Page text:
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MSNBC braves email ads

As part of a campaign to get hits on its newly redesigned Web site, MSNBC is sending out email advertising to an undisclosed number of Netizens.

    MSNBC is boldly going where few other mainstream companies have dared to go on the Internet: in your email box.

    As part of a campaign to get hits on its newly redesigned Web site, MSNBC is sending out email advertising to an undisclosed number of Netizens.

    It is unclear whether the message falls under the prevailing definition of spam--unsolicited commercial email--although at least one recipient of the email called it junk and said he did not appreciate it. The company handling the campaign for MSNBC says the email addresses come from a targeted list of people who expressed an interest in technology-related promotions and had the option of declining to receive email.

    In any case, few major companies have been willing to use any sort of email advertising for fear of garnering the unenviable label of spammer, earned or not.

    Companies that have sent out email advertisements, even in highly targeted situations, have found themselves criticized for doing so in some circles. For instance, Amazon.com and BarnesandNoble.com recently came under fire for sending out targeted email advertisements.

    So bad is spam's reputation that people have taken to forging it in an apparent effort to sully the reputations of companies. Samsung, for example, has had to spend time defending itself against spam that it said it never mailed.

    MSNBC is sending out the email as part of a campaign to promote its revamped Web site. The email sent out directs people to a promotional Web site where they can then enter online contests for prizes, such as modems and hard drives.

    Beth Pastor, vice president for Quantum Leap Communications, the public relations firm handling the campaign, said Quantum used its own targeted private list, but she would not say how many people were on the list. She added that people on the list have had the opportunity to "opt out" of getting email but wouldn't disclose how names were gathered.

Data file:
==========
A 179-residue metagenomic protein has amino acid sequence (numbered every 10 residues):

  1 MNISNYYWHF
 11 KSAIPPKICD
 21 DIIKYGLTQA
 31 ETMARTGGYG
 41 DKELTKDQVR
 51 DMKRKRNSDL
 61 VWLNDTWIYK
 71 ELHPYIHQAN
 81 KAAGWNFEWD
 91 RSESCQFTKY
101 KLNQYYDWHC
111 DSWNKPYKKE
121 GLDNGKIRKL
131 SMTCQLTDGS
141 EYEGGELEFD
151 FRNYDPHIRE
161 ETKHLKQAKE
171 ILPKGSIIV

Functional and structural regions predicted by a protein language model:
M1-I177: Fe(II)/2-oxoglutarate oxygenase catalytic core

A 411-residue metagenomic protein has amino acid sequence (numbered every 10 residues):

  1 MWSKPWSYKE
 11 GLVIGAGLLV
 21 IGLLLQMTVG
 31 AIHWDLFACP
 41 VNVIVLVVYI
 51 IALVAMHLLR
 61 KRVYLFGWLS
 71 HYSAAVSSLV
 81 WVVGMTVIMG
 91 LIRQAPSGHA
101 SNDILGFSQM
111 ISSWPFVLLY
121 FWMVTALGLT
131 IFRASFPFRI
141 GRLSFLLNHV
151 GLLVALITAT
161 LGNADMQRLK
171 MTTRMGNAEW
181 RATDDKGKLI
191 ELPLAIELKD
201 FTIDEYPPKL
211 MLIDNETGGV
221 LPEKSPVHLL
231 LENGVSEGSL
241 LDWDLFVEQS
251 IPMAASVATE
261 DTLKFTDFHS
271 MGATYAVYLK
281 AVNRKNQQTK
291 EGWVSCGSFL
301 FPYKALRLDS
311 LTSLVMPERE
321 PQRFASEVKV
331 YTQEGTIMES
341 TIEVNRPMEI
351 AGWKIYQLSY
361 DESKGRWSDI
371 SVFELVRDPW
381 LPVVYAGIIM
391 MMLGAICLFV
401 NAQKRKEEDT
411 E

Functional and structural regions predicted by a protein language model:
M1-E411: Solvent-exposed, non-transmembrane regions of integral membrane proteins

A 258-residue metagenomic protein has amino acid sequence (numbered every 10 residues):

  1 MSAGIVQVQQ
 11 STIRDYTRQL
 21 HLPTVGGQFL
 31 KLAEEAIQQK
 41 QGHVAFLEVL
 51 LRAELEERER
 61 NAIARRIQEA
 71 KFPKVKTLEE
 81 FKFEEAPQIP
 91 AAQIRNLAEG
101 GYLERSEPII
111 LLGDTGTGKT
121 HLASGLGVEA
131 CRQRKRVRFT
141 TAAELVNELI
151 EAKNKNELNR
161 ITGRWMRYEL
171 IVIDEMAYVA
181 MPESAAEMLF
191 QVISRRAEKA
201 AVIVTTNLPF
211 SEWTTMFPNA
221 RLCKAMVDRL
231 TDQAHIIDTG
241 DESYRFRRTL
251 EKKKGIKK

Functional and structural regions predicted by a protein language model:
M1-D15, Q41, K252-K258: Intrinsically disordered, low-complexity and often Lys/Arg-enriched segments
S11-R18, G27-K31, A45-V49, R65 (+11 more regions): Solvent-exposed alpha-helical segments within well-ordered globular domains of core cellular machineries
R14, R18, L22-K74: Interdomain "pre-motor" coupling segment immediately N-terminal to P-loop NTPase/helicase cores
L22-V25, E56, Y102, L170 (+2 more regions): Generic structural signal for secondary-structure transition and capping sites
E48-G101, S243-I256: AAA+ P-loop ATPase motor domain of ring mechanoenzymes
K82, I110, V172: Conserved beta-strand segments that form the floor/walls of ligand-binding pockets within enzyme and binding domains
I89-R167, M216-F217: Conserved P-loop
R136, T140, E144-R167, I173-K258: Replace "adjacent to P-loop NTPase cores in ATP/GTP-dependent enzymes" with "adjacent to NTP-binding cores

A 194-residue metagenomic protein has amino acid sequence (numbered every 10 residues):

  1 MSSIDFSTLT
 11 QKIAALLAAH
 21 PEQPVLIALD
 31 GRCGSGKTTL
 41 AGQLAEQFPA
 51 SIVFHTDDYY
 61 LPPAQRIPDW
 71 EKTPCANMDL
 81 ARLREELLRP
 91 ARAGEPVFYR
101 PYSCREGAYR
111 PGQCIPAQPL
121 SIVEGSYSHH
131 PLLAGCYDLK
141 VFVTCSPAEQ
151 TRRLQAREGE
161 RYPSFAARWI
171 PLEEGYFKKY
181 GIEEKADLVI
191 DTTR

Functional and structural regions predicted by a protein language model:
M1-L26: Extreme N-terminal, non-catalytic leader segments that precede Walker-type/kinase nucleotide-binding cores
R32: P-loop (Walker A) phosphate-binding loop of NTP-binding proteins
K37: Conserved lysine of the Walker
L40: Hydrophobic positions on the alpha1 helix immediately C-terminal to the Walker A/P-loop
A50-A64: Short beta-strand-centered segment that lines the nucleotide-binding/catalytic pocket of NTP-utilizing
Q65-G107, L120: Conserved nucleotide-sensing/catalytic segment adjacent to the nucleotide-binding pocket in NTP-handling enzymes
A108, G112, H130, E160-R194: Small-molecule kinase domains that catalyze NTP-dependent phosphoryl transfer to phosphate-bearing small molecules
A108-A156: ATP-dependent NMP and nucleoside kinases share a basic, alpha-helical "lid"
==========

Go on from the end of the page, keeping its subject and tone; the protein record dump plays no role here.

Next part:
"The people it went out to were on a proprietary list that we own, of people who have responded and expressed an interest in technology-related promotions," Pastor said. "It was a very selective list."

    Pastor and MSNBC spokeswoman Debby Fry Wilson said they realize how sensitive people are about getting spam and that they took that into consideration before sending the email.

    Wilson conceded that some people would not appreciate the email. "It is possible that a handful of individuals didn't appreciate it, and we certainly would regret that. We have attempted to be very careful on this issue and follow proper Netiquette in all our endeavors."

    People who want to enter the contest have to scroll through the designated story of the day to find the flashing icon that will lead them to the place where they can enter for prizes.

    Once people get to the site, they have to enter their names and email addresses to win anything. Wilson said MSNBC has no plans to use that information but did not specifically say that it would be tossing it out, either.

    "We have no immediate plans to use the names," she added. Beyond getting people to see the new site, she said MSNBC has "no other agenda whatsoever."

    Besides the email ads, Quantum Leap also is buying more traditional forms of advertising such as banner ads and full-page newspaper ads to promote MSNBC.

    In other news, MSNBC will lay off 10 to 20 percent of its staff--or as many as 40 employees--now that the redesigned site is live, according to Wilson. She added said that it had hired extra staff, mostly on a contingent basis, to gear up for the relaunch.